This not only helps take the burden of creating something interesting off of the sober shoulders of Lee Jones and the stodgy, go-nowhere tale of retribution he's locked in; it gives the series an opportunity to stretch its legs and explore what other stories this gore-infused tale might actually be better suited to telling. And in the series' fourth episode, 'A Hunger/Newyn,' with its focus on power grabs both big and small, this tepid journey into the destiny of a violent man may actually be hiding a far more compelling tale about a sleazy guy who'll get in bed with anyone (literally and figuratively) so long as means more power for him.

'A Hunger/Newyn' essentially has three main threads and two supporting threads going on simultaneously, and writer Curtis Gwinn juggles them with mixed results. Sending Lady Ventris off to meet with King Edward II, so that Corbett could entertain Edwin Price and share with him the idea of expanding Ventrishire, was something of a cop out. If the goal was to make the audience feel as though the Baroness' daylong wait to see the king was unfolding in real time, then mission accomplished.

Flora Spencer-Longhurst can be engaging onscreen, but few performers manage to shine when they are given absolutely nothing to do. The Baroness' encounters with Piers Gaveston (Tom Forbes) and, eventually, King Edward II (Jack Greenless) are completely devoid of drama, and only serve to set up her fib about carrying an heir. This whole thread could have been cut (with the heir business being told in flashback or when the characters are explaining the plot to one another).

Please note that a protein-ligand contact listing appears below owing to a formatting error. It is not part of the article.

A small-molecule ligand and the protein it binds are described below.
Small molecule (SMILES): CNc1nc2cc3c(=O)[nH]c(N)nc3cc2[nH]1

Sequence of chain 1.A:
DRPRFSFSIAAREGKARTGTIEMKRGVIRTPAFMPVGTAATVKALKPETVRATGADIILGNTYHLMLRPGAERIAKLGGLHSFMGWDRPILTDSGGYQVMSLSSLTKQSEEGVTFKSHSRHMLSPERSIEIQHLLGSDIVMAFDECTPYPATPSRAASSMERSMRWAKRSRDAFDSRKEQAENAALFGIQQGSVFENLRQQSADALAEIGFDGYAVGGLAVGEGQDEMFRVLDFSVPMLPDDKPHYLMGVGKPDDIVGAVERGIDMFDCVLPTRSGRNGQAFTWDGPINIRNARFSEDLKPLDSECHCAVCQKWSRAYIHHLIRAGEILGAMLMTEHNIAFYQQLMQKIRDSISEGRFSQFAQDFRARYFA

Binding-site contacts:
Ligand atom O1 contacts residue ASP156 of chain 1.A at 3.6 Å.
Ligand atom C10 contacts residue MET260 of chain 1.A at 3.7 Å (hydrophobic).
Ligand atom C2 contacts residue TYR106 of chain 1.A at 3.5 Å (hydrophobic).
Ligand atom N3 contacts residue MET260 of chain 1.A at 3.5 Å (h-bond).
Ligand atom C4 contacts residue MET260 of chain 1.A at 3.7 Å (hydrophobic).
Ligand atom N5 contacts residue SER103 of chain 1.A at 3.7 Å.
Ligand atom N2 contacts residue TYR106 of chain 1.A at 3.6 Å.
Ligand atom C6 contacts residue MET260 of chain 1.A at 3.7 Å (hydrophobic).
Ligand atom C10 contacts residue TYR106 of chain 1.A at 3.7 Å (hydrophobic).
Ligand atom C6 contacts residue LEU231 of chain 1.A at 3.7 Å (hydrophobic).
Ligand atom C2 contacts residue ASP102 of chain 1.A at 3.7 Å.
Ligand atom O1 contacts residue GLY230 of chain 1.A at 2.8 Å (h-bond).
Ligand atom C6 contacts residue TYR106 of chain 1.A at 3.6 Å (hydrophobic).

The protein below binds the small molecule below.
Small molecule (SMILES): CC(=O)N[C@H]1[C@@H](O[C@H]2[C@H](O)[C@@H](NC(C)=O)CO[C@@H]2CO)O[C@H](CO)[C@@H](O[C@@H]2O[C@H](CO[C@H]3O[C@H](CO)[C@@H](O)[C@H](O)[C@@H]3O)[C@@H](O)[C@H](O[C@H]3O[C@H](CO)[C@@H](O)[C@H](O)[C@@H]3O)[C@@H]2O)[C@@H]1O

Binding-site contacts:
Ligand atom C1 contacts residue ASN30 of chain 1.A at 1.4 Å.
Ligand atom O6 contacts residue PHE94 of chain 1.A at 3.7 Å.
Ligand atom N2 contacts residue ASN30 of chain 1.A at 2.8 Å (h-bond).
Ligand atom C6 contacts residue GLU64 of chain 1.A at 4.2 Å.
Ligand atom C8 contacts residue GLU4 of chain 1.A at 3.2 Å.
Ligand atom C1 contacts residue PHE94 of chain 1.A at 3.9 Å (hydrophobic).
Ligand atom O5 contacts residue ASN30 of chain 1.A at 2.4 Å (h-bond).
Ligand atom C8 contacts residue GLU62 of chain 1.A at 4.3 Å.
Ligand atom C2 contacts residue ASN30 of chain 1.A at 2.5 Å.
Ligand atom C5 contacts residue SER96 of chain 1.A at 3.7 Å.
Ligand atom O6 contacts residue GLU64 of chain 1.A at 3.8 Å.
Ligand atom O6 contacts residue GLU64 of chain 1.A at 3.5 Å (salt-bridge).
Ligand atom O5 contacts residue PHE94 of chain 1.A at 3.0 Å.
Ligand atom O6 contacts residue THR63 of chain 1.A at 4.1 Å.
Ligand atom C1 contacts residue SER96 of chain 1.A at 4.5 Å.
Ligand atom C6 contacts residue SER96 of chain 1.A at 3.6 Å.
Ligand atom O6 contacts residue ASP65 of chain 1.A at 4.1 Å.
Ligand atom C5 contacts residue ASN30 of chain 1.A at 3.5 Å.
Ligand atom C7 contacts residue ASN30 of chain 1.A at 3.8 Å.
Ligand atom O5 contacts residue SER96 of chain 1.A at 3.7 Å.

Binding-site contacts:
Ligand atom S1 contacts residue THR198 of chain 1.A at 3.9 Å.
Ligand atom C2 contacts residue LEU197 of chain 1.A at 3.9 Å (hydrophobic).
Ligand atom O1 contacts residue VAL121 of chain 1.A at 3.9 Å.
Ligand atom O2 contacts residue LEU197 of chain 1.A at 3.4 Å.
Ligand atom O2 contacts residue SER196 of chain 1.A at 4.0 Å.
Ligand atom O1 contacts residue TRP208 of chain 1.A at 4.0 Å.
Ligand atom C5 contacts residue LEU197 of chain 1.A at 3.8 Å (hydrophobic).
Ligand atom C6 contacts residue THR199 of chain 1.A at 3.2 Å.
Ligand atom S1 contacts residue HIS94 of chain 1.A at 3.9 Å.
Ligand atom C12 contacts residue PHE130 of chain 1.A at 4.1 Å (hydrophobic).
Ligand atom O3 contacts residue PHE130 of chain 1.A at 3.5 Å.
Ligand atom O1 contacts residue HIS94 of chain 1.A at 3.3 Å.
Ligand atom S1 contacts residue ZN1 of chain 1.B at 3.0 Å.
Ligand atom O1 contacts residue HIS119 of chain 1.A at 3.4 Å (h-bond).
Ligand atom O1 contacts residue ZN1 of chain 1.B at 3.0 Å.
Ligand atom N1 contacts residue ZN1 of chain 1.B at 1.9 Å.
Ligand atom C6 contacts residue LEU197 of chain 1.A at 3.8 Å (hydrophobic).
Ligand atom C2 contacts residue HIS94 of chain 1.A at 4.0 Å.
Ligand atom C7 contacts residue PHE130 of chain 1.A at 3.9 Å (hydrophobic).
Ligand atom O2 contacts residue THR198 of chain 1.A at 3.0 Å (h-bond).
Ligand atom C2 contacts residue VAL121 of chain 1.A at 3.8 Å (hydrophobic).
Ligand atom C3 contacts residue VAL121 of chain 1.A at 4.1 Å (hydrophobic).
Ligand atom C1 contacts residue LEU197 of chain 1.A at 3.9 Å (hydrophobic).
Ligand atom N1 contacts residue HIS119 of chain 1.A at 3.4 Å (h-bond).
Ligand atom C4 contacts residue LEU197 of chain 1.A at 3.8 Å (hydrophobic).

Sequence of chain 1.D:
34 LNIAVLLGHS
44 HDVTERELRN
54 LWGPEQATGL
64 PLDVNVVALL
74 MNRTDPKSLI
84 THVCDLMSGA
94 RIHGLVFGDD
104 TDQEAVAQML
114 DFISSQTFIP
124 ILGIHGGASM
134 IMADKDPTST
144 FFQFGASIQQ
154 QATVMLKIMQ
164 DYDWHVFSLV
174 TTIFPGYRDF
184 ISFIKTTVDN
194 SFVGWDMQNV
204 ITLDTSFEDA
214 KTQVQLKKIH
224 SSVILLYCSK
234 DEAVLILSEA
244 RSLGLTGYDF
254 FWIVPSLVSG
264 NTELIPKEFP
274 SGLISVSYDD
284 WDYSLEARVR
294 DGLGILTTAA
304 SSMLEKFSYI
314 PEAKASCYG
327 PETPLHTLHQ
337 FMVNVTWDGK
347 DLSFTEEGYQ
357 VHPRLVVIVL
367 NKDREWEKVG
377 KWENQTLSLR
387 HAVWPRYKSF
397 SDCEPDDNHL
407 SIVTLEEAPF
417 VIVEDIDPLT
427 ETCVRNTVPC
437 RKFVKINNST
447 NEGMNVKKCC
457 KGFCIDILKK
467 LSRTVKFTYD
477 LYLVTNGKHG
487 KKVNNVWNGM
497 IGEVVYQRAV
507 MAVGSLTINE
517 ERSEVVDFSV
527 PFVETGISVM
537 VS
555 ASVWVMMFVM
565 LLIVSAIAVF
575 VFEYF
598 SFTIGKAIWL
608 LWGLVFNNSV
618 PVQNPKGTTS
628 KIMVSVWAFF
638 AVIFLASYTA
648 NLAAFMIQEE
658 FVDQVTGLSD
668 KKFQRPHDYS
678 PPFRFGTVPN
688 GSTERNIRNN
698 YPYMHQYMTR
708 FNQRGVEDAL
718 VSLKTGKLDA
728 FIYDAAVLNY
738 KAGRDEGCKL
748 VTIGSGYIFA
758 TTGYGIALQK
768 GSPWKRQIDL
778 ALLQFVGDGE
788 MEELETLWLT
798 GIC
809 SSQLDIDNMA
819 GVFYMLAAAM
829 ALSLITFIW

The rest of the hour fares better when Moyer is commanding the screen, as Corbett is the only character whose choices actually drive the plot forward. Brattle's situation continues to worsen, as his fake wife Jessamy slips deeper into delusion and his friends – Ash, Berber, and Calo – are captured and used as leverage against him. There's a spark of intrigue when Brattle spars with Leon Tell (Alec Newman), the man he believes responsible for the death of his wife, but that predictably goes nowhere.

Meanwhile, it's as difficult to tell what to make of the hunting of the "seraphim" and the collection of tattooed skins in Robinus' (Trevor Sellers) possession, as it is to determine whether or not Ed Sheeran's casting was more than just a stunt. The minor thread involving the seraphim and Annora, certainly fulfilled the gore quotient, but it would be great if the show would offer up some semblance of meaning in these digressions, so they don't come off as just that.

All of this adds up to a somewhat middling episode, which is too bad, because several moments with Moyer hint at a far more engaging plot than what has been presented so far. There is probably a fun show to be made out of Milus Corbett and what he will do to get what he wants. Let's hope The Bastard Executioner figures that out sooner rather than later.


The Bastard Executioner continues next Tuesday with ' Piss Profit/Proffidwyr Troeth' @10pm on FX.

Photos: Ollie Upton/FX